The meltdown of COVID-19 relief funds: 6 things to know

President Joe Biden signed into law March 15 a sweeping $1.5 trillion bill that funds the government through September. However, the bill does not include COVID-19 funding the White House had asked Congress for. 

Six things to know: 

1. The House stripped the $15 billion in COVID-19 funding out of the bill after a disagreement involving Democrats and Republicans about offsetting the funding, according to The Hill

2. The White House laid out several consequences from the lack of COVID-19 funding. Because of the funding snafu, the federal government will have to cut back shipments of monoclonal antibody treatments to states by 30 percent next week, and the country's supply of those treatments could run out as soon as May, according to NPR

3. In April, the government will not be able to reimburse healthcare providers for testing, vaccinating or treating millions of uninsured people for COVID-19. The Health Resources and Services Administration sent a notice to providers stating claims for COVID-19 testing and treatment of the uninsured will stop being accepted on March 22 due to a lack of sufficient funds. 

4. The White House said the lack of funding will hinder the government's ability to identify and assess new variants. In a letter to lawmakers, the White House warned that the U.S. risks being "blindsided" by future coronavirus variants.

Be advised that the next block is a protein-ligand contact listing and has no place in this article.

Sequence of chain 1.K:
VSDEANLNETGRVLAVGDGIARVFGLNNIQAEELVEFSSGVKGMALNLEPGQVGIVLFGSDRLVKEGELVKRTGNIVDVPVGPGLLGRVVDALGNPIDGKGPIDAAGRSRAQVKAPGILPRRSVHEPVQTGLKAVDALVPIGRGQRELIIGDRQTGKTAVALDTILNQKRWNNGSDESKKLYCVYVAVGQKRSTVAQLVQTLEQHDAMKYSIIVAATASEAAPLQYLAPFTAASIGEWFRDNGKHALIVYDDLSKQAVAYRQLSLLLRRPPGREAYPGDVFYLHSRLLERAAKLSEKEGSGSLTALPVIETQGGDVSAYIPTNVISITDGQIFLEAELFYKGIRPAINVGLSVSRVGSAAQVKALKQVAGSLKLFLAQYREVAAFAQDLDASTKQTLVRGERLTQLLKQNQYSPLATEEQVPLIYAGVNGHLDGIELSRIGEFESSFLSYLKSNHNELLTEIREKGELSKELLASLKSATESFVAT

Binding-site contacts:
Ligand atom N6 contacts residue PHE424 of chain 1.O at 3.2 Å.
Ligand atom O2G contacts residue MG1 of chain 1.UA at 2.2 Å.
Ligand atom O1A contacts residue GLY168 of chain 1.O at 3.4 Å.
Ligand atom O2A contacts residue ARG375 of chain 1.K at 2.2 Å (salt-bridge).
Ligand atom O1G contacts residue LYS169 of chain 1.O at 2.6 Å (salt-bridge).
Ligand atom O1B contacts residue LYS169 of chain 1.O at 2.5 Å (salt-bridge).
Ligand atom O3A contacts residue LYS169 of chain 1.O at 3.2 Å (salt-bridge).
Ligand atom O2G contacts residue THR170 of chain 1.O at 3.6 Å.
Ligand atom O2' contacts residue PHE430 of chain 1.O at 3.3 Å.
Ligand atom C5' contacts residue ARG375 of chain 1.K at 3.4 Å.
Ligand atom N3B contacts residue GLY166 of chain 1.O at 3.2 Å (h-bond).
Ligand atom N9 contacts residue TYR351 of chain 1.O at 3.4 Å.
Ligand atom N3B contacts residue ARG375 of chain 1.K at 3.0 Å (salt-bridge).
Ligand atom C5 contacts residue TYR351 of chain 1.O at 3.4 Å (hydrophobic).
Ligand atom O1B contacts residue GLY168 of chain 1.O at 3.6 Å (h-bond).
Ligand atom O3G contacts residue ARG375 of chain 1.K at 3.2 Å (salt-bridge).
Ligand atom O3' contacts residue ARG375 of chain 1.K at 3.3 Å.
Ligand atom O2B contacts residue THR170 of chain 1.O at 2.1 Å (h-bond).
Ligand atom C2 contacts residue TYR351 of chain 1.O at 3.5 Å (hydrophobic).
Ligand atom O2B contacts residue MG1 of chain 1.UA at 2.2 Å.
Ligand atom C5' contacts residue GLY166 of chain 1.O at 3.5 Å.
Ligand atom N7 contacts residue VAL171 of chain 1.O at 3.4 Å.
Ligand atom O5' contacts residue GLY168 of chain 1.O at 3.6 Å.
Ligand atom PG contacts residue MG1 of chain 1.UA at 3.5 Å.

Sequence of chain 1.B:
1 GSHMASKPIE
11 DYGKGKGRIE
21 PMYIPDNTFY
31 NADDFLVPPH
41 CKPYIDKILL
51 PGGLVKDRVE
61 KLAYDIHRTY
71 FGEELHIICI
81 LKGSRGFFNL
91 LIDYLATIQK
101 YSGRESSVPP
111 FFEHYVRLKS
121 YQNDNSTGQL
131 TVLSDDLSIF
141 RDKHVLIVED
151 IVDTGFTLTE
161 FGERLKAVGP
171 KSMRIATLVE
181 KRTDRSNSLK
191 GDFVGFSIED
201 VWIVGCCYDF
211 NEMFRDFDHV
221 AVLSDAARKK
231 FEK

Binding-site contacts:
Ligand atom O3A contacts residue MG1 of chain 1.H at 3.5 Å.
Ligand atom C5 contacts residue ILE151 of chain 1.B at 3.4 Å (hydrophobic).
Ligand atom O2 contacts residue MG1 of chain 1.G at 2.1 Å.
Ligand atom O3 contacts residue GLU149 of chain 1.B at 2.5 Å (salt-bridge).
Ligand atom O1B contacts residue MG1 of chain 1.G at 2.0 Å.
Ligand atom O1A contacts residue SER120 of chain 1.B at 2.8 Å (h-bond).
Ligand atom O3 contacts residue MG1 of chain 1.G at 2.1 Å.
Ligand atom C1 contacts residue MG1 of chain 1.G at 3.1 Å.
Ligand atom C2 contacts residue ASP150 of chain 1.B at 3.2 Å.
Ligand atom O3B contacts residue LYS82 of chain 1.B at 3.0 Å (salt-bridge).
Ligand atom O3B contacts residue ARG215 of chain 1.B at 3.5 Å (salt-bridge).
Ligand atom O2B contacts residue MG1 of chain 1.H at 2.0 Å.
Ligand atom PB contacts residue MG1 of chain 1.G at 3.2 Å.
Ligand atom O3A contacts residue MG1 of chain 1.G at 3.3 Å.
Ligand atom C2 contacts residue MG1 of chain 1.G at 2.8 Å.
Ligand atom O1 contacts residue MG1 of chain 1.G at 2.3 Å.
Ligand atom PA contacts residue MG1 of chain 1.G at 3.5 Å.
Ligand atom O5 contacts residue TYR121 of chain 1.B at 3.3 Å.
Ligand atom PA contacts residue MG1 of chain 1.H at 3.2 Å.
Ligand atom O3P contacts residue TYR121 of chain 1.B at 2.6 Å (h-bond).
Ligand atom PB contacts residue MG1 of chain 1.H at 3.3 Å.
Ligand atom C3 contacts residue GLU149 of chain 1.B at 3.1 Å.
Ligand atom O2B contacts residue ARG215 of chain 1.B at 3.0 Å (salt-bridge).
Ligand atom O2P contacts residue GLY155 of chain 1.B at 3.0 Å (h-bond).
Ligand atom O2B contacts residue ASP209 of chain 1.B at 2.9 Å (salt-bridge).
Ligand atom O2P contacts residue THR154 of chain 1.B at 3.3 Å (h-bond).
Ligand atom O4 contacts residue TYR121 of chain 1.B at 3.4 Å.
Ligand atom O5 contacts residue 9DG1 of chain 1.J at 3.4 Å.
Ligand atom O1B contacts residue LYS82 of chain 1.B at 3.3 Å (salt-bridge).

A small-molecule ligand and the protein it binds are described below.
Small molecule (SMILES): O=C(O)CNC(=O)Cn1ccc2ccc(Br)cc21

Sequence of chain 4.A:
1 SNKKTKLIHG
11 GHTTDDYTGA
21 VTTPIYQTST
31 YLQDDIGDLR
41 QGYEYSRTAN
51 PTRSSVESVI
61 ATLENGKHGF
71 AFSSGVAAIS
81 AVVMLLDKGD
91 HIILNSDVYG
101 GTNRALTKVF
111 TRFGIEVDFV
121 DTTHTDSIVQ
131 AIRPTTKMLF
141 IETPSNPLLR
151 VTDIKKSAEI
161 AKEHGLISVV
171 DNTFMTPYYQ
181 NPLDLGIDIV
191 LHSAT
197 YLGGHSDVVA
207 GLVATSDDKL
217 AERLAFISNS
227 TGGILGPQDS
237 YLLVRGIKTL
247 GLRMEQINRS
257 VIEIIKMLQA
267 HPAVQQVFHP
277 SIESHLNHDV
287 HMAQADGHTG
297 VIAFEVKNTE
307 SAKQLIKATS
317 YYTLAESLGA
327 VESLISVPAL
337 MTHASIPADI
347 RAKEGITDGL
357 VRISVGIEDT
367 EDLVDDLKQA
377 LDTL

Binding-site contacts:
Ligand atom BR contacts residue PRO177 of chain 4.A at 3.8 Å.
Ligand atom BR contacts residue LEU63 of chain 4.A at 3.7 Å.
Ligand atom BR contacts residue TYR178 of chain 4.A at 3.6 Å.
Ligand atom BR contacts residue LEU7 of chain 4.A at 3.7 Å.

5. The White House is pressing Congress for more aid, but there isn't a clear path to approval of more COVID-19 funding. The Biden administration is requesting that Congress provide authority to ensure access to Medicare and insurance coverage for treatments under an Emergency Use Authorization. 

6. The call for more funding comes as COVID-19 cases, deaths and hospitalizations continue to decline in the U.S. However, experts are concerned rising figures in Europe may signal what could play out in the U.S. in coming weeks. Coronavirus levels are rising at 38 percent of wastewater sampling sites in the U.S. that submit data to the CDC. 

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